Ringling Brothers Barnum Bailey Circus currently owns 43 elephants and runs a 200-acre Center for Elephant Conservation in Central Florida. One elephant is on a breeding loan to the Fort Worth Zoo, 29 live at the Center, and 13 are on the road with the circus. Ringling has been battling various forces for 35 years over its treatment of elephants. It has decided to phase out all elephant acts by 2018. So far, other circuses have not made that decision. Ringling estimates it costs $65,000 a year to maintain an elephant and the company plans to increase the size of the Center.
Elephants are in the news constantly because of the Chinese interest in ivory carvings, a symbol of wealth. The growth of the Chinese economy has also increased the poaching of Asian and African elephants. About 30,000 elephants are killed by ivory poachers each year. Kenya recently burned 15 metric tons (27,205 lbs) of confiscated tusks to celebrate world Wildlife Day. Kenya has currently 100 metric tons of tusks, which it plans to destroy in the same manner. Ivory is now running between $1,500 to $2,000 a pound. The average adult male carries about 137 pounds of tusks, the female about 42 pounds. Ivory carvings have been an indicator of wealth in China and other Asian nations for centuries, but now even the Chinese government is trying to dissuade citizens from buying ivory in order to save the elephants. Amulets have brought $100,000 and the most expensive ivory carving so far has brought $215,000. In the last 10 years over 600,000 elephants have been killed for ivory. That’s one every 10 minutes. But it hasn’t saved Chinese cats. Vietnam police recently stopped a Chinese truck from delivering three tons of cats to restaurants in Vietnam where cat is often a specialty on the menu. Asians use cats to keep the mouse and rat population in check because they both destroy crops, so they are quite valuable to the culture. The Vietnamese authorities buried thousands of cats, some of them alive according to witnesses. The truck driver was fined 7.5 million dong ($360!) for smuggling in the cats. Such is life in the fast lane!
Thais revere their elephants so much they have cemeteries and stone grave markers. Let’s remember that the elephant brains weigh 11 pounds compared to our three. We have more neurons per pound so ours is more efficient, but an elephant is no Dumbo. Elephants use verbal communication and physical gestures to communicate their feelings. They console their friends and family when they are too emotional. They greet and hug each other by shaking their trunk together. They recognize their own image in mirrors. When elephants lose friends and family to poachers they often end up with a particular kind of post-traumatic stress disorder. The herd babysits the young. It is possible to recognize high-level threats and low-level threats in their calls. Some elephants have been caught mimicking human speech. An elephant in a Korean zoo folds his trunk back into his mouth and sounds out human words. That’s only when he wants the attention of humans! We have started an elephant dictionary where rumblings, purring, trumpeting, screaming, humming are recorded, each vocalization meaning something to other elephants. Newly captured baby elephants often cry themselves to sleep. With subsonic rumblings they can warn elephants a mile away of the presence of poachers. They will remember waterholes and green spaces for a lifetime. The matriarch will know when the rains come and green the grass. That’s why she is the leader of the herd. In short, elephants are social, caring, altruistic animals with very complex emotions and an understanding of present, past, and future. Each elephant has a distinct personality.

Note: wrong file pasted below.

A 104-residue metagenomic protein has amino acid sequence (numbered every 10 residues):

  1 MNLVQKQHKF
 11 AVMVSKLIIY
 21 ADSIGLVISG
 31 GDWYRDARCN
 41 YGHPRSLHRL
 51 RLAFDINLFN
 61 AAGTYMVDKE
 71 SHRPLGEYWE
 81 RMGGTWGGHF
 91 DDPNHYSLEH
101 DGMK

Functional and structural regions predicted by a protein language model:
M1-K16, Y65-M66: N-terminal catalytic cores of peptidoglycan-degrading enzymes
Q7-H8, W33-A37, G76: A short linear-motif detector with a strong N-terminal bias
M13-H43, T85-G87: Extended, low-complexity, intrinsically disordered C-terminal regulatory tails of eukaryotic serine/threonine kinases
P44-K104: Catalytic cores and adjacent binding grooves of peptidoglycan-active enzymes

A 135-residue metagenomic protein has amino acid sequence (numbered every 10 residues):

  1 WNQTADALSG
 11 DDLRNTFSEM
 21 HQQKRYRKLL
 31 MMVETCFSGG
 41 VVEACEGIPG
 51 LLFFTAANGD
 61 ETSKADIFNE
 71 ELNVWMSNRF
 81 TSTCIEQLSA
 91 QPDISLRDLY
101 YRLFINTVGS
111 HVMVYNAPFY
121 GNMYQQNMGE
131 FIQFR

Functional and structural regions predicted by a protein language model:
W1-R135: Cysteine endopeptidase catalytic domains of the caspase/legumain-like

Ringling Brothers is very late in banning the use of elephants in circus and entertainment acts. Thirty-five countries (18 in Europe, 11 in South and Latin America) and 28 municipalities have banned the use for entertainment purposes. Mexico has just passed a July 8 ban on animals in circuses and is looking for homes for over 2,000 circus animals. Many groups, fairs, and businesses have banned elephant rides. Some elephants have killed trainers and others, but it usually happens when they have been mistreated by the use of hooks and chains. Perhaps it is a form of post-traumatic stress disorder.
New research shows human brains have 86 billion neurons instead of 100 billion. Oh, well … A baboon has 14 billion, a gorilla 28 billion. But monkeys are smarter than cows, although cows have bigger brains. And the African giant pouched rat has only a 1.8-gram brain — but can be trained to sniff out landmines with a success rate close to 100 percent. Wearing little harnesses the rats scamper behind trainers through fields filled with buried mines. Each time they find a mine, they scratch the ground and are rewarded with a piece of banana. They have already cleared millions of acres of land in Angola and Mozambique, and will soon be working the fields of Cambodia. The rats discovered 13,000 mines in Mozambique alone. Before the rats go to work they must be covered with sunblock from head to tail because they are very susceptible to skin cancer. In the wild they are nocturnal. After all, it takes about $6,900 to train each one. Some rats do not make it through basic training. Trainers say the ones that fail “just don’t have the personality!”
There is little doubt humans would be much better off:
“If I could parlay with pachyderms/ It’s a fairy tale worthy of Hans Anderson and Grimm/ A man who walks with the animals and talks with the animals, Grunts and squeaks and squawks with the animals/ And they could talk to him/ Let me hear ‘em talk.”